I shot 1200+ shots today with three different Sony cameras, and in three different sensor formats. So, what was I thinking? And how did it all turn out?

Top three images shot with the Sony RX10iii (my current favorite camera).

One of my favorite clients gets a couple hundred volunteers together and does a full day of work for good causes around Austin. I think that's pretty cool. They help paint school libraries, donate money for new books and then come help label and shelve them; rebuild playgrounds, read to kids and even put on a bit of live theatre in elementary schools. The coolest thing is that they are providing the kids they serve with examples of actual community involvement by grown-ups.

They hired me this year to go out with various groups of volunteers and document the work they are doing, and the fun they are having. We started the day at corporate H.Q. where the volunteers prepared materials they would need to bring along for their projects. A number of people headed to the in-house video studio to be recorded reading books for kids who are might be hospitalized or otherwise unable to attend readings in libraries. Fueled with breakfast tacos and fresh coffee the volunteers were launched out into Austin and I followed along like an eager puppy to see what I might be able to photograph. (Can you tell I thought this was a fun project?).

Being in one of my experimental moods I brought along three different cameras. They were various, new Sony models (at least new to me), including: The A7R2 with its 24-70mm f4.0 Zeiss lens, the a6300 with its 18-105mm f4.0 Sony G lens, and the redoubtable Sony RX10iii with its insane 24-600mm (equivalent) permanently attached (I hope) lens. If I could effectively juggle all three cameras I certainly would have a good shot a understanding where the quality differences and handling differences might come into play.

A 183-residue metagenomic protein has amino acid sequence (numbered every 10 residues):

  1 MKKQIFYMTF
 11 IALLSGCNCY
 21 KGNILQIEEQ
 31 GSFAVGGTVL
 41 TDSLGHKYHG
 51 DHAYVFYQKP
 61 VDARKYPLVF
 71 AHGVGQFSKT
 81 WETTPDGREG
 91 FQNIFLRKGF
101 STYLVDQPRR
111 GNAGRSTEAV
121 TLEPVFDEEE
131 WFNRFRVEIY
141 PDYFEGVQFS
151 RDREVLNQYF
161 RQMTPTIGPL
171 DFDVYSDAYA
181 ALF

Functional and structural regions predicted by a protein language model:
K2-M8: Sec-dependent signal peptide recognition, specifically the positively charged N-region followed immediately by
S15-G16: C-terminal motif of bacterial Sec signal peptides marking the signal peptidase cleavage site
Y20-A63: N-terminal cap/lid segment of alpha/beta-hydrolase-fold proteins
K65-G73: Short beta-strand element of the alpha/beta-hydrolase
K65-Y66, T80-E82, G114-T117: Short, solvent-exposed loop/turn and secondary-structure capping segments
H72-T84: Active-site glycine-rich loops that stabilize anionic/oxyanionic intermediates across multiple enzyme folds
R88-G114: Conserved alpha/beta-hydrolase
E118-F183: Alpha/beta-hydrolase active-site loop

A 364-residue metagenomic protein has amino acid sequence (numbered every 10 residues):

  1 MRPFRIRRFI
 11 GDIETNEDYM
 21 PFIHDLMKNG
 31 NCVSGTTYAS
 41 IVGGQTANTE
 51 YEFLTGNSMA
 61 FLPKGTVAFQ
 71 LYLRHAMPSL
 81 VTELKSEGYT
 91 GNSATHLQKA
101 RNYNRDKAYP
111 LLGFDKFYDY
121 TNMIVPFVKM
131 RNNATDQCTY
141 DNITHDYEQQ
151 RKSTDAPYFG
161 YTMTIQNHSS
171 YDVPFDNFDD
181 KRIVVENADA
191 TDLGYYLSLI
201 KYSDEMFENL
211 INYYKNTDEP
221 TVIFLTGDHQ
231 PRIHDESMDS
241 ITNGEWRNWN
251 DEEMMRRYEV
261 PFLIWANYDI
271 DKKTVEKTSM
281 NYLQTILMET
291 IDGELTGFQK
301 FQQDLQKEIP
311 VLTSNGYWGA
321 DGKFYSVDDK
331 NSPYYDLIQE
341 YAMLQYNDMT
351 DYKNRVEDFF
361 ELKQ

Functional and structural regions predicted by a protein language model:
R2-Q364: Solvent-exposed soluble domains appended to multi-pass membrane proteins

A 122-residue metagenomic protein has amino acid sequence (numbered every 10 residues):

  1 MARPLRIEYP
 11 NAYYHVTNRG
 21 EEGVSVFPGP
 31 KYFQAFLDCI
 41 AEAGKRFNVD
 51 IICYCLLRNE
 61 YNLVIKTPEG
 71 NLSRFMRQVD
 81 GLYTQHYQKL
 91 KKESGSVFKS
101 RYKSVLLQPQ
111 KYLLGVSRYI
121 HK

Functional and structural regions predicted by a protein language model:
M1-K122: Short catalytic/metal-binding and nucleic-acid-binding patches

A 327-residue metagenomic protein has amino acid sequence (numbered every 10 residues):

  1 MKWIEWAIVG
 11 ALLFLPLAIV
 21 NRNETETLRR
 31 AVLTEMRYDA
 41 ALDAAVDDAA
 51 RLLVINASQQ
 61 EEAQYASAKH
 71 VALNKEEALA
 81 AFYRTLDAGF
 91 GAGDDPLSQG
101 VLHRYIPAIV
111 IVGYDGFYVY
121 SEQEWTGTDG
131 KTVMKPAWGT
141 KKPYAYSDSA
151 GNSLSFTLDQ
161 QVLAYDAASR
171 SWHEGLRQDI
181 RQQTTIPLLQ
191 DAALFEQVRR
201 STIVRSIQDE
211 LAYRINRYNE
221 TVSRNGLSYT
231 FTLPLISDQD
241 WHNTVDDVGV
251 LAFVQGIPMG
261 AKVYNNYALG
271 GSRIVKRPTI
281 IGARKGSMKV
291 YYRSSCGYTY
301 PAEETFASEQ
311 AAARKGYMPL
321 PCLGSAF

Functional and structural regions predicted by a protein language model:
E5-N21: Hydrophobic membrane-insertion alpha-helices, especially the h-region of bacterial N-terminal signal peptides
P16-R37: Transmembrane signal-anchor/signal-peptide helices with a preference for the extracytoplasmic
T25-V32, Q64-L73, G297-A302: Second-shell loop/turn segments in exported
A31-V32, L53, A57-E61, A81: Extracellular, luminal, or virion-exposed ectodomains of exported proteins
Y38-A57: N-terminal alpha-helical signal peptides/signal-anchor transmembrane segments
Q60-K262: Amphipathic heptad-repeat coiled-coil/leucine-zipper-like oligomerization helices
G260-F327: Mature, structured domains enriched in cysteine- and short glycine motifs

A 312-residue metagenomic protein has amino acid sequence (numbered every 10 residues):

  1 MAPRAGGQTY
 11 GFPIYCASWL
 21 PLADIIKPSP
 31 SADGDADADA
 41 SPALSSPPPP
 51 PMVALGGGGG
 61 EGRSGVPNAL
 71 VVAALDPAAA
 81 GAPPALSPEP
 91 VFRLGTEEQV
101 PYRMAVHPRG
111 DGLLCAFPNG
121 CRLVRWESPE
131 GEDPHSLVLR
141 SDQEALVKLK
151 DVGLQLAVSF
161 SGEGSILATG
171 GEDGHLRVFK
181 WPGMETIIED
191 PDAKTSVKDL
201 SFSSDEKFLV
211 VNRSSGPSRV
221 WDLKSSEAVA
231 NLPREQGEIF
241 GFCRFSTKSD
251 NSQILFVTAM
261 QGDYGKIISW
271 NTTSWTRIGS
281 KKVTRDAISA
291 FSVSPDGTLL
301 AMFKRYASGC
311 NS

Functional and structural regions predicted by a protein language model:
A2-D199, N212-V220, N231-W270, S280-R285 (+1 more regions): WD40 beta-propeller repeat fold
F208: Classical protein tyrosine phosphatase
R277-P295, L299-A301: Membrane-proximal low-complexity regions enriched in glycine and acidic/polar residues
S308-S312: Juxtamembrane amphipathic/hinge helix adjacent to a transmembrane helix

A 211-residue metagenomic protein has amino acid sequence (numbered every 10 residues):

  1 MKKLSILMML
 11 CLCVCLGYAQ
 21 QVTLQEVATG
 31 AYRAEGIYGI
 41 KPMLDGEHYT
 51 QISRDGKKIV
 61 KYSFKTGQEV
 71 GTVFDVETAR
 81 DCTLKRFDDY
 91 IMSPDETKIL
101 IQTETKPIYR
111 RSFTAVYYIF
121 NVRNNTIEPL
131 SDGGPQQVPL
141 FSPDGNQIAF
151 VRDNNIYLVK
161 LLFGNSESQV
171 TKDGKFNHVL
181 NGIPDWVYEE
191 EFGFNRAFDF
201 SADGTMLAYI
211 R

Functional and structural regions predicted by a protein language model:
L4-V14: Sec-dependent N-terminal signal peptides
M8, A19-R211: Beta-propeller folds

I also brought along a mess of batteries and an inexpensive, USB, battery charging battery (I'm at a loss of what to call these batteries that are made to charge other batteries...). I wanted to shoot everything with the RX10iii because I am partial to that genre of encapsulated cameras but my first location, in a dark conference center, called for an exposure of 1/60th of a second, f4.0 at ISO 6400. I may live in a little fantasy world about the one inch sensor cameras but I'm not delusional enough to think that they are up to delivering amazingly good image quality at those lofty ISOs. I took twenty or so frames and then defaulted to the A7R2 and the a6300; both of which are high ISO champs. My brief spell of good judgement was confirmed a few minutes ago (I am deep into post processing as I write this...) when I looked at the first images from the RX10iii. They look great fitting into the window on Lightroom, on my monitor but a quick boost to 1:1 (100%) tells the story: Mannequin-style-water-color flesh on my main subjects. But sharp mannequin-style-water-color flesh!

The files from the A7R2 are clearly from the other side of the tracks. At 6400 they look about as good as my old Nikon D2Xs looked at ISO200... or maybe even just a bit better. 

I pulled out the RX10iii for all the outdoor shooting I did which was mostly in weak sunlight. We've had cloud cover and haze for the last few days which is icky weather to live in but does wonders for preserving the appearance of tremendous dynamic range in image files...

I pressed the a6300 into service for the times when I wanted a bit more reach than the 24-70mm would give me on the full frame camera. Once I got a taste for the wider focal length range of the APS-C format 18-105mm G lens I couldn't resist trying it out on the A7R2, also in APS-C crop mode. That's very nice handling combination. You get the benefits of the great sensor as well as the flexibility of the wide ranging lens.